A spine doctor explains about medications for the pain of sciatic nerve pressure.

Sciatic nerve impingement can be caused by a herniated disc or a spasming piriformis muscle.

Either way, the pain has been described as “excruciating” by many patients.

It can come on suddenly, seemingly for no apparent reason, no known trigger.

Best medications for sciatic impingement pain?

“Medications in the classes of aspirin, non-steroidal anti-inflammatories, muscle relaxants, oral steroids, antidepressants and narcotics could be recommended to suppress the pain of symptomatic sciatic nerve,” says spinal and orthopedic surgeon Kenneth K. Hansraj, MD, who specializes in minimally invasive spine surgery, laminectomies and spinal fusions, and is author of the book, “Keys to an Amazing Life: Secrets of the Cervical Spine.”

He adds, “Each physician seems to have their own recipe for diminishing inflammation and calming the sciatic nerve.”

Why don’t prescription narcotics work (e.g., two Percocets)?

“Prescription narcotics may not work after a while when the patient develops a tolerance to the medication,” says Dr. Hansraj.

Oral steroid medications are often recommended as a pain reliever for people with sciatic pain, but at the same time, these can be taken only short-term.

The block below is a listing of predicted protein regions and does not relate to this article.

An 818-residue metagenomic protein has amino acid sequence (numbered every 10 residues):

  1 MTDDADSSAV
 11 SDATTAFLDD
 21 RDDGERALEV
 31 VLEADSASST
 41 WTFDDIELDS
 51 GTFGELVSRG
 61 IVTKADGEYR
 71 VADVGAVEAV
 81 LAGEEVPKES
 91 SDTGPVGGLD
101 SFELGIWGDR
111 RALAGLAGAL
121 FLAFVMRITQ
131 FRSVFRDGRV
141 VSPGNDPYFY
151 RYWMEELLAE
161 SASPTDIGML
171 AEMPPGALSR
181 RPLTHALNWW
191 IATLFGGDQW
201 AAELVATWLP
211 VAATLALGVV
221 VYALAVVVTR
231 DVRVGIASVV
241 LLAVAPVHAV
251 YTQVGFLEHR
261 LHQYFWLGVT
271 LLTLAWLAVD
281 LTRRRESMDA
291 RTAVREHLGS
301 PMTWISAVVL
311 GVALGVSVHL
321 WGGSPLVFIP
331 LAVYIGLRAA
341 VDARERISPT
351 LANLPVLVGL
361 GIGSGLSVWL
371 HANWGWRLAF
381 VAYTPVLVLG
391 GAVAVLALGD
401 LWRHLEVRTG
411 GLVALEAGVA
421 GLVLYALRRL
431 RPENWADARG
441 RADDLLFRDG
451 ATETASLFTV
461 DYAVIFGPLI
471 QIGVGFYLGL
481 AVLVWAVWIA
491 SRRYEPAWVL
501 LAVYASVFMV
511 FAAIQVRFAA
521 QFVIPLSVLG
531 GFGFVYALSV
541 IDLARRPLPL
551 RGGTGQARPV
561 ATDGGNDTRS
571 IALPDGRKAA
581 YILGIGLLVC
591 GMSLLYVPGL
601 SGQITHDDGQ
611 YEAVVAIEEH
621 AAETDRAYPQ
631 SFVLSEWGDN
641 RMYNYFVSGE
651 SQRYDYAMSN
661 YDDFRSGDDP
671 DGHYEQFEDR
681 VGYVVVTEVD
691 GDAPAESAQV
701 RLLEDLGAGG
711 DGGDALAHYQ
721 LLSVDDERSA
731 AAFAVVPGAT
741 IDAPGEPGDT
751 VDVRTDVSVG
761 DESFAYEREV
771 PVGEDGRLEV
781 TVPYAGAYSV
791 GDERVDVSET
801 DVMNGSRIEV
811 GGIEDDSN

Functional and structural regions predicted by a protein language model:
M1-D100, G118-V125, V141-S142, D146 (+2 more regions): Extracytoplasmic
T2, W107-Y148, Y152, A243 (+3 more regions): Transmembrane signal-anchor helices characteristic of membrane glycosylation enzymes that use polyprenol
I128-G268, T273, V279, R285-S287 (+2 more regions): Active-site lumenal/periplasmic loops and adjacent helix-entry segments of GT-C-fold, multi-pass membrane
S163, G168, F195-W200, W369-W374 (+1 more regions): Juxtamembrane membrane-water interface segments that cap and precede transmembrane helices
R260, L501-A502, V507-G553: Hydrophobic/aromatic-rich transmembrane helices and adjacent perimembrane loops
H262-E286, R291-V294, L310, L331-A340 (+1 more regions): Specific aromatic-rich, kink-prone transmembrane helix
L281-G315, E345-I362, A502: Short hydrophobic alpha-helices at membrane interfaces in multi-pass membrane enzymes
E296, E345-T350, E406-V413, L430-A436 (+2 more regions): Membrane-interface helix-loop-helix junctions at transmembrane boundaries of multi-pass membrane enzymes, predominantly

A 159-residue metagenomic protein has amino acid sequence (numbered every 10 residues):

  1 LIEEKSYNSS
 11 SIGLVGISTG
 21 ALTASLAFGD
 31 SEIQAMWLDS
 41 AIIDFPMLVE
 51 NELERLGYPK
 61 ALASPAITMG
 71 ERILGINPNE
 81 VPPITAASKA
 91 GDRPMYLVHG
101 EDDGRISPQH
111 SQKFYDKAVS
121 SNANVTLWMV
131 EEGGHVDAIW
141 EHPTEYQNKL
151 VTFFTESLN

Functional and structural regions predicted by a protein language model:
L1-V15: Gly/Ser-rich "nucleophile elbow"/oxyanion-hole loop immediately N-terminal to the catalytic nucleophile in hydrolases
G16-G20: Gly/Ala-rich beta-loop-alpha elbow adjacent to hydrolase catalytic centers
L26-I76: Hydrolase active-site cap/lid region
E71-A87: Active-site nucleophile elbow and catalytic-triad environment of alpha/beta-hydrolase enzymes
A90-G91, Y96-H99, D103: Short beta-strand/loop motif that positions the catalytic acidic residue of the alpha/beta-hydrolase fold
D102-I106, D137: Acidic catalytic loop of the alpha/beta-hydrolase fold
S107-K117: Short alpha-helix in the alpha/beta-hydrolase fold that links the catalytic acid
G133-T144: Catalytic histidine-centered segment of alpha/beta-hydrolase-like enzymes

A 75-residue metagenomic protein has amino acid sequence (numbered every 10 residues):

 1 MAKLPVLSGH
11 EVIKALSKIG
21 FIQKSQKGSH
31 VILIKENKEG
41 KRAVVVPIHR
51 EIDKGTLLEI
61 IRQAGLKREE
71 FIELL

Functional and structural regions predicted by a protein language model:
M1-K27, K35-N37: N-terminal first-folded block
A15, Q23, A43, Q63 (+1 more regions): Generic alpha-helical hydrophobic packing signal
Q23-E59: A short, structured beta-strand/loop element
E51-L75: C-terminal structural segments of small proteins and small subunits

“Long-term use of oral steroids may lead to increased blood sugar, osteoporosis, cataracts, muscular weakness and avascular necrosis (loss of blood supply leading to damage of the joints) of major joints including the hips and knees,” points out Dr. Hansraj.

But what if you absolutely cannot have surgery for your herniated disc?

For example, a person with a very bad heart may be a poor candidate for surgery simply because of the anesthesia.

“I have taken care of patients who have medical problems and comorbidities which will never allow them to have spinal surgery,” says Dr. Hansraj.

“Usually these patients are handled with continued conservative options.”

For sciatica these include heat and cold therapy, special chairs, physical therapy and of course, medications such as NSAIDs and antidepressants like Cymbalta.

Dr. Hansraj is an orthopedic surgeon in Poughkeepsie, NY, and is affiliated with St. Francis Hospital-Roslyn. He received his medical degree from Drexel University College of Medicine and has been in practice for 20+ years.
Lorra Garrick has been covering medical, fitness and cybersecurity topics for many years, having written thousands of articles for print magazines and websites, including as a ghostwriter. She’s also a former ACE-certified personal trainer. 
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